Wednesday, November 16, 2016

Writing a New Book

I have my new cover! (Spoiler, it isn't either of the ones I posted last week!) I will reveal all after Thanksgiving.

In the meantime, I've begun work on Epitaph 3. It's a strange feeling for me, since my books are usually published more quickly. Epitaph 1 is complete, Epitaph 2 is "all but" complete (still working through the editing process), and Epitaph 3 has been tapping me on the shoulder.

Starting a new book is always an exciting time for me. It's like making new friends (even though most of the characters in this series flow through all the books). The spotlight shines on different people and their individual lives, so I'm getting to know the supporting characters from the other books more "up close and personal."

When I start writing, some books take several chapters before the characters really "talk" to me and open up. Often, that means reworking some of the earlier chapters to show their personality in more depth. In the Epitaph series, I already have a good sense of who everybody is since they were introduced in the first book (siblings of the main characters in Epitaph 1), which makes writing this series easier. It will still be a challenge to manage the plot points, the victories and pitfalls they will encounter along the way.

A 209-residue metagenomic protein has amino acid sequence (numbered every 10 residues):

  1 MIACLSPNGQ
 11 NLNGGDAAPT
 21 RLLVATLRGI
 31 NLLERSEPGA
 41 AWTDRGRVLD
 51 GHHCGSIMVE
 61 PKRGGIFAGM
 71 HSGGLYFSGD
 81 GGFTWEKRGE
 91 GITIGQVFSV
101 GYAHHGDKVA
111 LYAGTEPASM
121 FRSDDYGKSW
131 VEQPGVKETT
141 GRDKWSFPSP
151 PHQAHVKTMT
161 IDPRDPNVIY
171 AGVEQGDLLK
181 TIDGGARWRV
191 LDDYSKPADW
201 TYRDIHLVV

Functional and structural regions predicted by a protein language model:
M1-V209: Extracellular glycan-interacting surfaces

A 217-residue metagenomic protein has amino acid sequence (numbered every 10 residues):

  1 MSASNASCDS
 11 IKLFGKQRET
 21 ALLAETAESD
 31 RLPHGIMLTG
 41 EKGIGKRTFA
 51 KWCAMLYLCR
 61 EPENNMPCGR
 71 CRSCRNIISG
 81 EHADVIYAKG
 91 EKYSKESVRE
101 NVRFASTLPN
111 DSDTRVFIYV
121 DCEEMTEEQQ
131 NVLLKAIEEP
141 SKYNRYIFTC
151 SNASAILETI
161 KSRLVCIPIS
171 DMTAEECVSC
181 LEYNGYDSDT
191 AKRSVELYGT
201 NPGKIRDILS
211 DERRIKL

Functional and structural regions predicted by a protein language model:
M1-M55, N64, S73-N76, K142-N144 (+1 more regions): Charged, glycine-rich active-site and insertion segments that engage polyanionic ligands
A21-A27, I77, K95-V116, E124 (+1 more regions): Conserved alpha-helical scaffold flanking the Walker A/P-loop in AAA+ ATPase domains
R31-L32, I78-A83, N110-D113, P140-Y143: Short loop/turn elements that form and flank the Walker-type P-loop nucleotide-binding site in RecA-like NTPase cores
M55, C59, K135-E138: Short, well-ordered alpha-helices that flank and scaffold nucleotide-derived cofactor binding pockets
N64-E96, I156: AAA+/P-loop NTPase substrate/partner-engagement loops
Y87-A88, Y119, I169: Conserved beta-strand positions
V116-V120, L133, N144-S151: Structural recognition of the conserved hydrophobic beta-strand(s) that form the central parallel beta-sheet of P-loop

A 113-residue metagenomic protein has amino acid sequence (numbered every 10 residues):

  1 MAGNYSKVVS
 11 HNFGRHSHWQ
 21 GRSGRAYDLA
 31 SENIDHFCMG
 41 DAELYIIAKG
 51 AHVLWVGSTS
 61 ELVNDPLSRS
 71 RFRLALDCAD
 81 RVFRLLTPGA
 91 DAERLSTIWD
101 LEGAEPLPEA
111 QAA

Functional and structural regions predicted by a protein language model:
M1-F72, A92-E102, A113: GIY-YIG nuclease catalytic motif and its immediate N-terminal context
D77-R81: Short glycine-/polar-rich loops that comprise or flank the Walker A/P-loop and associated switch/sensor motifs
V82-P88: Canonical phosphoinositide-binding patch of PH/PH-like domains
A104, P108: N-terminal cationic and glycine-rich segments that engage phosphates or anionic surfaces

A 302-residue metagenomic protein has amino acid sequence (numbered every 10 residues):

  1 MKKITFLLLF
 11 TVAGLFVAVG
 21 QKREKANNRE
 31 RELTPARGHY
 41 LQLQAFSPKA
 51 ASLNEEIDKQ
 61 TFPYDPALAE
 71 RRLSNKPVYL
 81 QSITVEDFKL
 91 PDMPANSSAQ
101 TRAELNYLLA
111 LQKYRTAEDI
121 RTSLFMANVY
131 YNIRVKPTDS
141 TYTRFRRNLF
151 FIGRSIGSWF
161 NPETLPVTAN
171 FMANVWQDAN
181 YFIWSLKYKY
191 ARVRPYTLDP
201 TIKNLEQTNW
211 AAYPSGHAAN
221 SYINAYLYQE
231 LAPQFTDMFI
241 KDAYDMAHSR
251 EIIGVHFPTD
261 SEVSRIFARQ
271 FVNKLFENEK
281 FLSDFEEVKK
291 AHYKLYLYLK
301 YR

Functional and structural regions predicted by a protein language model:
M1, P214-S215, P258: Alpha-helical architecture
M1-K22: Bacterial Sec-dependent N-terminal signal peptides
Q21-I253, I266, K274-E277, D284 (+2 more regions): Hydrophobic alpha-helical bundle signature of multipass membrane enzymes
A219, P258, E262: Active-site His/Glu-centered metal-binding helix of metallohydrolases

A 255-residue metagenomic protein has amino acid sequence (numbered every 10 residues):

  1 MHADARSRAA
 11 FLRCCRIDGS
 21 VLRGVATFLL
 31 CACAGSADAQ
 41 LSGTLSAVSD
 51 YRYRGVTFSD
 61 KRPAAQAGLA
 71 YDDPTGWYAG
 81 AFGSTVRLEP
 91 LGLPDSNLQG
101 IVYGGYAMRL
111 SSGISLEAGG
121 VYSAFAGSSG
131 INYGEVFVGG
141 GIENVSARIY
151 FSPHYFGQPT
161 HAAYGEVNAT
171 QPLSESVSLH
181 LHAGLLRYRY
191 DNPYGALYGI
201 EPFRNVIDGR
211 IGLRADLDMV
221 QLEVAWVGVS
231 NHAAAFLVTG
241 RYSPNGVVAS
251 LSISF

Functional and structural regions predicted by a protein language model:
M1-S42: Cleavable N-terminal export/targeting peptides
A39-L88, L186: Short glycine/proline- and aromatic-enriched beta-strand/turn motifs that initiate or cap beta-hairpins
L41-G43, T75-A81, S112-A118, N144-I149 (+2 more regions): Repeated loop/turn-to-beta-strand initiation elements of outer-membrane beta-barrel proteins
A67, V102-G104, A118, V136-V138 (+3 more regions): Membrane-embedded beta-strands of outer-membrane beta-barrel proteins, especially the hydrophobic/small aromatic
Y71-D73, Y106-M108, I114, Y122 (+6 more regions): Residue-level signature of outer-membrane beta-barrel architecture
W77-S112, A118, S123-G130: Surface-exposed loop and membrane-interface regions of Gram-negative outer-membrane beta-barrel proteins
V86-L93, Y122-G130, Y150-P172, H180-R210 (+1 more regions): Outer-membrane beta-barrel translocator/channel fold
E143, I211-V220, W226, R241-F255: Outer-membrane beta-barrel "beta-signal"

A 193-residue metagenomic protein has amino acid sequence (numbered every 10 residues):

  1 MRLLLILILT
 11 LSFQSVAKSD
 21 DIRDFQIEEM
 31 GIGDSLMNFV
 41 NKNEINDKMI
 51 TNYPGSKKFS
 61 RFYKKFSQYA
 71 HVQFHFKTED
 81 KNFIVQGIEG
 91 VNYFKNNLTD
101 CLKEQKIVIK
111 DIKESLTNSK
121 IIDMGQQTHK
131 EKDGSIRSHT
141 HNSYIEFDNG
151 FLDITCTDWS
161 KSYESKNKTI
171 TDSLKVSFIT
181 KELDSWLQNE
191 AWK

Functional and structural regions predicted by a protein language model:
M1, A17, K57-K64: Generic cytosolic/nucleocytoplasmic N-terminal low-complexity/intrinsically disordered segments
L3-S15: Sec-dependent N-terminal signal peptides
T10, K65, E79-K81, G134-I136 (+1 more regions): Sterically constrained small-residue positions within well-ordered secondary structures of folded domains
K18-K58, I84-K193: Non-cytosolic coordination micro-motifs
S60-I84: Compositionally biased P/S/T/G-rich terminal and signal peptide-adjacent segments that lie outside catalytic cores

One of the toughest things is trying to decide what my characters do for a living. This often leads me to research, asking people what their average workday looks like (which reminds me I need to pick one of my girlfriend's brains! Get ready, Sarah!)

Do you work in an occupation you never see in a book? Or is there a segment of the work force you enjoy reading about more than others? Maybe one that is underrepresented?


  1. I always wonder about occupations. Books tend to focus on "heroic" or "noble" professions. But what makes someone decide to drive the UPS truck, or repair electrical lines, or pick up the garbage?

    1. sounds like something you need to write into one of your books! I've seen less elevated professions in books, although you're right, the blue collar ones tend more toward "secret millionaires" or something along those lines. Books do seem to lean more toward white collar heroes/heroines.